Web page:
I spent several months eradicating the word why from my language, and it did help. Challenging conversations were, well, less challenging.

Yet in certain situations, something was missing. I didn’t feel as though I was getting to the root of the difficulties some clients were facing. It wasn’t until I read Simon Sinek’s Start with Why,” Edward Deci’s, “Why We Do What We Do” and, finally, Susan Fowler’s “Why Motivating People Doesn’t Work … and What Does” that I realized the problem.

The very reason we refrain from asking why questions is also the reason they can be so powerful: They engage both emotional and cognitive levels in a way that other questions don’t. Used carefully and appropriately, why questions can help clients get unstuck and cause a shift by identifying basic psychological needs of Choice, Connection and Competence.

When appropriate, here are five ways to mindfully use a why question:

  1. When a person is stuck and helplessly procrastinating or placing obstacles in the way, ask a question such as “Why do you think you’re holding on to the status quo?” Use a caring, nonjudgmental tone.
  2. Be prepared to ask a question starting with why up to five times. This is known as the Power of Why technique, according to Fowler.
  3. Listen for ways to align values with the desired end state. You can facilitate a client’s motivational shift by asking them how their values form the “why” behind “what” they hope to achieve.
  4. Listen for psychological needs being undermined. Ask clients how they could be reconnected in a different way. For example, if the quarterly sales meeting has been canceled due to cost savings and your client is complaining about that lack of connection, ask how else they might deepen connection with colleagues.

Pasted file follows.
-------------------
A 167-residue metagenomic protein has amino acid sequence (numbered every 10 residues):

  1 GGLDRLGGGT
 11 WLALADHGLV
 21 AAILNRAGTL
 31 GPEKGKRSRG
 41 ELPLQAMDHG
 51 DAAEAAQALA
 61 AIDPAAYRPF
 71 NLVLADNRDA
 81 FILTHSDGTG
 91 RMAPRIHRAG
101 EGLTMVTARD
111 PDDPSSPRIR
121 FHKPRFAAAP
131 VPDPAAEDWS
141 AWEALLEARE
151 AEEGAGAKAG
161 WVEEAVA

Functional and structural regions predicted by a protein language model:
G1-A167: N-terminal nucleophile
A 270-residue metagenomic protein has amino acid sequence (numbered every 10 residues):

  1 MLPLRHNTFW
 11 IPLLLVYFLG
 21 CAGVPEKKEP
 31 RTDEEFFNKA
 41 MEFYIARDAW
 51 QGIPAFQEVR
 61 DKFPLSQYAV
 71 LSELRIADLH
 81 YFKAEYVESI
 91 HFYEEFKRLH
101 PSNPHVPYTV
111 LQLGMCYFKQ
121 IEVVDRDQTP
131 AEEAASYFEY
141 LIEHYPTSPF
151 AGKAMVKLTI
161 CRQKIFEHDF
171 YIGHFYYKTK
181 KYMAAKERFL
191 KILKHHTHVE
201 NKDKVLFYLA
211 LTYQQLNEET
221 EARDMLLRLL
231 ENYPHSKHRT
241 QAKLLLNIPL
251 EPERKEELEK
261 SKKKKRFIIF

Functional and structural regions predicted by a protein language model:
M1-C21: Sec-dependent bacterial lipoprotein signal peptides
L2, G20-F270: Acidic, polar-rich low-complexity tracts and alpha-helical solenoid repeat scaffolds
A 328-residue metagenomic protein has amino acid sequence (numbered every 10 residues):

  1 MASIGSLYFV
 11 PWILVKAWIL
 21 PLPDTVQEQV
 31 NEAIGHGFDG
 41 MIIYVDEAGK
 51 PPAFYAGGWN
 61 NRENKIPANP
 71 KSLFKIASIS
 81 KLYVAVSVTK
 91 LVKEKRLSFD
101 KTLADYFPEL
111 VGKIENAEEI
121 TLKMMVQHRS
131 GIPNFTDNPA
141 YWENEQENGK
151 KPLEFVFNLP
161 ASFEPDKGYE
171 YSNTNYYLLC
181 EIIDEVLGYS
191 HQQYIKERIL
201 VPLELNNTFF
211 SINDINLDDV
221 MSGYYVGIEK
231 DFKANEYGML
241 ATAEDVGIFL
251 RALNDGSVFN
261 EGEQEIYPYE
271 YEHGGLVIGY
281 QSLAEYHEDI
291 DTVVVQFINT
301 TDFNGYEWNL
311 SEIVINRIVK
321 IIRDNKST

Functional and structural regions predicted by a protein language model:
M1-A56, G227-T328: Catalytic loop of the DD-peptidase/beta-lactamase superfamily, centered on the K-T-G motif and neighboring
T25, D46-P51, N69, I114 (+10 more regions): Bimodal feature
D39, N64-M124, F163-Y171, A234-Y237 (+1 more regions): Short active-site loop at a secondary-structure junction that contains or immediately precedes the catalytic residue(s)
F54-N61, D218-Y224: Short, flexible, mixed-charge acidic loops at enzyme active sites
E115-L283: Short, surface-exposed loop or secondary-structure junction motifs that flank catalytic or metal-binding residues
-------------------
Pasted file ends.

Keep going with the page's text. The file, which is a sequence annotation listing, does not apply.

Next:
5. Finally, ask permission to use the Power of Why. This builds people’s curiosity and helps prevent feelings of being judged.

I don’t often use why in my everyday language — but when I do, I use it thoughtfully and mindfully to open up new possibilities.  As a leader or coach, consider whether a why question might open up new possibilities for you as well.

I’ve written extensively about how unexamined beliefs and unexplored scientific truths about motivation perpetuate misguided workplace practices. To avoid being like that CEO who was limited by his assumed constraints, explore the why behind what you believe and practice regarding motivation.


Susan Fowler is the founder of Mojo Moments and the revolutionary MojoCoach. The second edition of her best-selling leadership book, Why Motivating People Doesn’t Work … And What Does,” is now available, as is the companion book written for individuals, “Master Your Motivation: Three Scientific Truths for Achieving Your Goals.” Fowler hosts training programs and is also the author of articles, peer-reviewed research and eight books, including “Self Leadership and The One Minute Manager” with Ken Blanchard. For more information on MojoCoach, keynotes and book clubs, write [email protected] and visit